## Introduction

As you know, a computer works on instructions. Our systems consist of machine instructions to perform some operations like add, subtract, multiply, divide etc. To perform these operations, the system stores the data in registers. Now, to operate this data, the CPU has micro-operations. A **micro-operation **is a simple operation performed on the data stored in one or more registers. They transfer the data between registers. There are four types of micro-operations:-

- Register micro-operations
- Arithmetic micro-operations
- Logic micro-operations
- Shift micro-operations

In this blog, we will discuss shift micro-operations.

Recommended Topic, __Microinstruction in Computer Architecture__

## What are Shift Micro-Operations in Computer Architecture?

Shift micro-operations are used when the data is stored in registers. These micro-operations are used for the serial transmission of data. Here, the data bits are shifted from left to right. These micro-operations are also combined with arithmetic and logic micro-operations and data-processing operations.

There are three types of shift micro-operations-

- Logical Shift
- Arithmetic Shift
- Circular Shift

Letâ€™s start with logical shift micro-operation.

### Logical Shift

The logical shift micro-operation moves the 0 through the serial input. There are two ways to implement the logical shift.

- Logical Shift Left
- Logical Shift Right

Letâ€™s discuss both of them one by one.

#### Logical Shift Left

Each bit in the register is shifted to the left one by one in this shift micro-operation. The most significant bit (MSB) is moved outside the register, and the place of the least significant bit (LSB) is filled with 0.

For example, in the below data, there are 8 bits 00001010. When we perform a logical shift left on these bits, all these bits will be shifted towards the left. The MSB or the leftmost bit i.e. 0 will be moved outside, and at the rightmost place or LSB, 0 will be inserted as shown below.

To implement the logical shift left micro-operation, we use the **shl **symbol.

For example, R1 -> shl R1.

This command means the 8 bits present in the R1 register will be logically shifted left, and the result will be stored in register R1.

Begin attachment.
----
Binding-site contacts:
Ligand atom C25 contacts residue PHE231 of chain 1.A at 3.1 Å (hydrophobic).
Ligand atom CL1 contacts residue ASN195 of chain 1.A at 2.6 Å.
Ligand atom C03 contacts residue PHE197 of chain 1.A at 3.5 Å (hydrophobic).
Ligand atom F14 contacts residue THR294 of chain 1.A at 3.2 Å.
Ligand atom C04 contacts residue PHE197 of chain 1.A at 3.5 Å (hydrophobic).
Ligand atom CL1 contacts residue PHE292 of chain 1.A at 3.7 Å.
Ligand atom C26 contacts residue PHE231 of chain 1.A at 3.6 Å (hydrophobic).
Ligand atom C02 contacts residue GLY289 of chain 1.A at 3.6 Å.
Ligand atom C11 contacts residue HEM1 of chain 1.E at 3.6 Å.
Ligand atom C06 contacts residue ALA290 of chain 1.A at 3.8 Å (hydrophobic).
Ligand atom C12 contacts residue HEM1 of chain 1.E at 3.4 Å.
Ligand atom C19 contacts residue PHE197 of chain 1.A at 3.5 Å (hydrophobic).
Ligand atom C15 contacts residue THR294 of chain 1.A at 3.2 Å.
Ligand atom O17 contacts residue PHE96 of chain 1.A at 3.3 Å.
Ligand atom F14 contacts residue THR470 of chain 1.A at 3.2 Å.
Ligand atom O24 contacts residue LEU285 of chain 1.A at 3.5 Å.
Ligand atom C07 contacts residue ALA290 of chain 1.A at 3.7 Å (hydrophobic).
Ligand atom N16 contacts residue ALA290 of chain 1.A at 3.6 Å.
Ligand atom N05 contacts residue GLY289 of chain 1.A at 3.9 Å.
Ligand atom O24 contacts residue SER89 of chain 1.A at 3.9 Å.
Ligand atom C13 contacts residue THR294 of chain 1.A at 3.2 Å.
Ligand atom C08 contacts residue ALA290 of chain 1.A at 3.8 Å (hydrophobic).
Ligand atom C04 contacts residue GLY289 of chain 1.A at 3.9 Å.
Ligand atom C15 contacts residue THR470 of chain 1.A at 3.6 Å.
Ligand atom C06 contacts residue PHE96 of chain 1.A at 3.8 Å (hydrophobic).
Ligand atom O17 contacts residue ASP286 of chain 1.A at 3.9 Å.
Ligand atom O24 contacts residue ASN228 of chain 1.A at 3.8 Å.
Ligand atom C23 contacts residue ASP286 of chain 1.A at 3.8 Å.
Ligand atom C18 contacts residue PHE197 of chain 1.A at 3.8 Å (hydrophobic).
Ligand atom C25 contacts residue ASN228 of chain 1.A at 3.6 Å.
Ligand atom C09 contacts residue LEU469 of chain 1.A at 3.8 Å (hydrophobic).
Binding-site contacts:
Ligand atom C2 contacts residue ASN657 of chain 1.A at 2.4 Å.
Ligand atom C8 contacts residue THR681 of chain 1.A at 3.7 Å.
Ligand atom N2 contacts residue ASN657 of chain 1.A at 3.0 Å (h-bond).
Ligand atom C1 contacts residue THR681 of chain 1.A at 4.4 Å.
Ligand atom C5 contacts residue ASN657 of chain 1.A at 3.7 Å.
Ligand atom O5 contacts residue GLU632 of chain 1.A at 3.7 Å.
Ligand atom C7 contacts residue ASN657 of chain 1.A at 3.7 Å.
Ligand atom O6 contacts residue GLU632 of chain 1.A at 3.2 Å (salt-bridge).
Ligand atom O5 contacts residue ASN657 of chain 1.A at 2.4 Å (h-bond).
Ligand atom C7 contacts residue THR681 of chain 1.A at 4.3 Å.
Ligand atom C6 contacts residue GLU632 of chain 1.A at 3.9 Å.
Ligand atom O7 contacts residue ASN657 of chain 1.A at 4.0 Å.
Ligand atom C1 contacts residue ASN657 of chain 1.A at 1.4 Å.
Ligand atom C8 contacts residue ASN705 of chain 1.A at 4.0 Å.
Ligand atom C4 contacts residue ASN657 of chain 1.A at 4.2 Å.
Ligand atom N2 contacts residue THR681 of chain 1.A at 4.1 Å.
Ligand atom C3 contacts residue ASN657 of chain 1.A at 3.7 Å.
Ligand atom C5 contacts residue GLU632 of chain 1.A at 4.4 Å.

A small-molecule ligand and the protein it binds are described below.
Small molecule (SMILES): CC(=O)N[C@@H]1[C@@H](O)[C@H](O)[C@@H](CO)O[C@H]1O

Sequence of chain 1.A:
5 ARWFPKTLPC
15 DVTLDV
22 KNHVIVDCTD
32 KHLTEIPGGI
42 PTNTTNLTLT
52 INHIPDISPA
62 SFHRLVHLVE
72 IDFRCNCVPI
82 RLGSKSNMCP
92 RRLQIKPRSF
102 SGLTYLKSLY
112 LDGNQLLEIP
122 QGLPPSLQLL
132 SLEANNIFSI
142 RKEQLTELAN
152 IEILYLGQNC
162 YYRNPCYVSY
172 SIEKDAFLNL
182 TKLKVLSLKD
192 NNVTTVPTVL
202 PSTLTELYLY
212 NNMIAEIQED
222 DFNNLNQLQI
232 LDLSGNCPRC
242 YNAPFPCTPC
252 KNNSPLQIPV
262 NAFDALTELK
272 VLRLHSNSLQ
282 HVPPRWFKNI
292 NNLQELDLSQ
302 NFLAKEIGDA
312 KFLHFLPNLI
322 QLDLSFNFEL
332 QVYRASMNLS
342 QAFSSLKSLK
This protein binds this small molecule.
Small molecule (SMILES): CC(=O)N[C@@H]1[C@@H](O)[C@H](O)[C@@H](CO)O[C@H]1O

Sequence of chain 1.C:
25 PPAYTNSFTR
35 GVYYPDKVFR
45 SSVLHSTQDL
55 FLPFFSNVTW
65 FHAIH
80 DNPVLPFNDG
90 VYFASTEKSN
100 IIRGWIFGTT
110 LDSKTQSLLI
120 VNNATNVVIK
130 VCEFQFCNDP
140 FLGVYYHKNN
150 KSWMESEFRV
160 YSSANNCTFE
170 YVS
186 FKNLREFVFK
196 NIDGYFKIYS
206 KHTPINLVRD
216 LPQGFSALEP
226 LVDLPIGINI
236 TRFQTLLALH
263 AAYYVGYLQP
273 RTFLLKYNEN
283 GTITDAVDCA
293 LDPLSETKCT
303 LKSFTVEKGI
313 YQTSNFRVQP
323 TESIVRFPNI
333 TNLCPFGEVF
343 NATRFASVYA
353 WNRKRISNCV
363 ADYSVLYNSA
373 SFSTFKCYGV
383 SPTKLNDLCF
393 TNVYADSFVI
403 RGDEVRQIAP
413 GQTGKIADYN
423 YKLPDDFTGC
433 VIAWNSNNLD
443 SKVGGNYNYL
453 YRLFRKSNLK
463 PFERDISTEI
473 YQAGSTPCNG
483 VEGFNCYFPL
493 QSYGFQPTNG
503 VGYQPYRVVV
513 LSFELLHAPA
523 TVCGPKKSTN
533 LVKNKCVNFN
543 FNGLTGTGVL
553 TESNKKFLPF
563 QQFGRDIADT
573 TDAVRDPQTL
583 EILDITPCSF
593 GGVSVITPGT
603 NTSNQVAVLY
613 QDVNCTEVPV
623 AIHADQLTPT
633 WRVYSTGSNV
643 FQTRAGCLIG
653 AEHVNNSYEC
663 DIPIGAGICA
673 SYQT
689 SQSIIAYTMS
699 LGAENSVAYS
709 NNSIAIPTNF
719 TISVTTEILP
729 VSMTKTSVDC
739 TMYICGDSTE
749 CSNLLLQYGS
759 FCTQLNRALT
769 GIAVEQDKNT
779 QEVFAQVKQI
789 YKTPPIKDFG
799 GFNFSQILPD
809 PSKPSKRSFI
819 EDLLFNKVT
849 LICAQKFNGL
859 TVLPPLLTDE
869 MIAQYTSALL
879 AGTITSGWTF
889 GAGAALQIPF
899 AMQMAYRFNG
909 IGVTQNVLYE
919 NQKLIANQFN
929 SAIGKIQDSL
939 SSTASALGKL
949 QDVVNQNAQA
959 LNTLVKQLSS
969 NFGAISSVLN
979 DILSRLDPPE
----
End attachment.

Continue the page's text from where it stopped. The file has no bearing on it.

Moreover, the logical shift left microoperation denotes the multiplication of 2. The example weâ€™ve taken above when converted into decimal forms the number 10. And the result after the logical shift operation when converted to decimal forms the number 20.

Next, we will see the logical shift right micro-operation.

#### Logical Shift Right

Each bit in the register is shifted to the right one by one in this shift micro-operation. The least significant bit (LSB) is moved outside the register, and the place of the most significant bit (MSB) is filled with 0.

For example, in the below data, there are 8 bits 00000101. When we perform a logical shift right on these bits, all these bits will be shifted towards the right. The LSB or the rightmost bit i.e. 1 will be moved outside, and at the leftmost place or MSB, 0 will be inserted as shown below.

To implement the logical shift right micro-operation, we use the **shr **symbol.

For example, R1 -> shr R1.

This command means the 8 bits present in the R1 register will be logically shifted right, and the result will be stored in register R1.

Logical right shift micro-operation generally denotes division by 2. The inputted bits when converted into decimal form the number 5. And the outcome when converted into decimal forms the number 2.

Next, we will study arithmetic shift micro-operation.

### Arithmetic Shift

The arithmetic shift micro-operation moves the signed binary number either to the left or to the right position. There are two ways to implement the arithmetic shift.

- Arithmetic Shift Left
- Arithmetic Shift Right

Letâ€™s discuss both of them one by one.

#### Arithmetic Shift Left